Resource Logo
AIDS Treatment Data Network

(ATDN) Side Effects and Combination Anti-HIV Drugs


Treatment Review Double Issue #26 & #27 November 1997

All prescription drugs can sometimes have unwanted effects known as side effects. Different anti-HIV drugs can have different side effects, and some can be serious. The Network has free Simple Fact Sheets on each of the available anti-HIV drugs and the side effects to watch out for. Call to request a free set.

Three drug combinations have not been widely used for all that long. So far, the Network is aware of the following reports of lesser known side effects that seem related to combination anti-HIV treatment, usually including protease inhibitors. We'll continue to report on any other new side effects to watch for as we hear about them.

Hepatitis: Hepatitis is a viral infection that affects the liver. Protease inhibitors and NNRTI drugs are all processed by the liver. There are several different kinds of hepatitis, the main types are A, B and C. There have been reports of hepatitis either flaring up when people start protease inhibitors or actually being caused by the drugs. Anyone with known or suspected hepatitis should have their liver function monitored very regularly when first starting protease inhibitors. Liver function tests every few months are important for anyone with HIV.

Diabetes: There have been reports of protease inhibitors causing high blood sugar, diabetes and, in rare cases, an associated and potentially fatal condition known as ketacidosis. Symptoms to watch out for include increased thirst and hunger, unexplained weight loss, increased urination, fatigue, and dry, itchy skin. There have been over eighty cases of this problem reported so far, usually 10-11 weeks after starting the protease inhibitor, although in one case symptoms started just four days afterwards. The US Food and Drug Administration advises that anyone taking a protease inhibitor have their blood sugar levels monitored for any sign of this side effect.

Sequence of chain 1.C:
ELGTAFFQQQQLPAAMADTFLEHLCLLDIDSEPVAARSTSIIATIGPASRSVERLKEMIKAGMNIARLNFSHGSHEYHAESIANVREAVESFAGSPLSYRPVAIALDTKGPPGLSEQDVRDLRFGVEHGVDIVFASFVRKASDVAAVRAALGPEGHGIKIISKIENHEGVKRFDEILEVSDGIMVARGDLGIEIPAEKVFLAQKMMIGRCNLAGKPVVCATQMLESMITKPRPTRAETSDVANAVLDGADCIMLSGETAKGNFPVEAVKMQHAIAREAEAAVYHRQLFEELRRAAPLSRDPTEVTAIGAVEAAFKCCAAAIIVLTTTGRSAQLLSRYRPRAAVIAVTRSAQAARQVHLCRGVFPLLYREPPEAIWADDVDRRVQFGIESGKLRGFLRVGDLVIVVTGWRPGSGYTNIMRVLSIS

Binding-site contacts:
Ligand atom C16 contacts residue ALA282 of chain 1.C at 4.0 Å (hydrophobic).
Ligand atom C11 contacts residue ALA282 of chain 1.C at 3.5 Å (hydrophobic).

Buffalo humps/lipomas: Several cases of unusual fatty lumps on the bodies of people taking combination anti-HIV drugs, usually including protease inhibitors have been reported. These fatty lumps often show up on the back of the neck. Some doctors call them lipomas, which is a medical term. The Network has heard that some doctors are removing these lipomas surgically, but there is no information yet as whether surgical removal is the best thing to do. Recent information suggests there may be a link between this problem, diabetes and the metabolic disorder reported on page 13 of this issue of Treatment Review.

Pancreatorenal syndrome: This is a medical term for when pancreatitis and kidney failure happen at the same time. Pancreatitis is a swelling of an organ near the stomach called the pancreas. Symptoms of pancreatorenal syndrome include fever and pain in the stomach area that goes right through to your back. If you experience these symptoms you should report them to your doctor right away as pancreatorenal syndrome can be life-threatening. This syndrome has been reported in a only a very few people taking combinations of NRTIs and protease inhibitors, and other factors may have been involved.

Hemolytic anemia: This condition involves a severe shortage of red blood cells. So far, a report has associated this problem with the protease inhibitor indinavir (Crixivan). It is uncertain whether other medications people were taking were also part of the cause of this anemia. In the meantime, people taking indinavir should have their red blood count monitored and watch for symptoms of anemia which include fatigue, shortness of breath and fever.


Copyright © 1997 -AIDS Treatment Data Network, Publisher. All rights reserved to AIDS Treatment Data Network. Reproduction of this article (other than one copy for personal reference) must be cleared through the AIDS Treatment Data Network. Email AIDS Treatment Data Network

Information in this article was accurate in November 1, 1997. The state of the art may have changed since the publication date. This material is designed to support, not replace, the relationship that exists between you and your doctor. Always discuss treatment options with a doctor who specializes in treating HIV.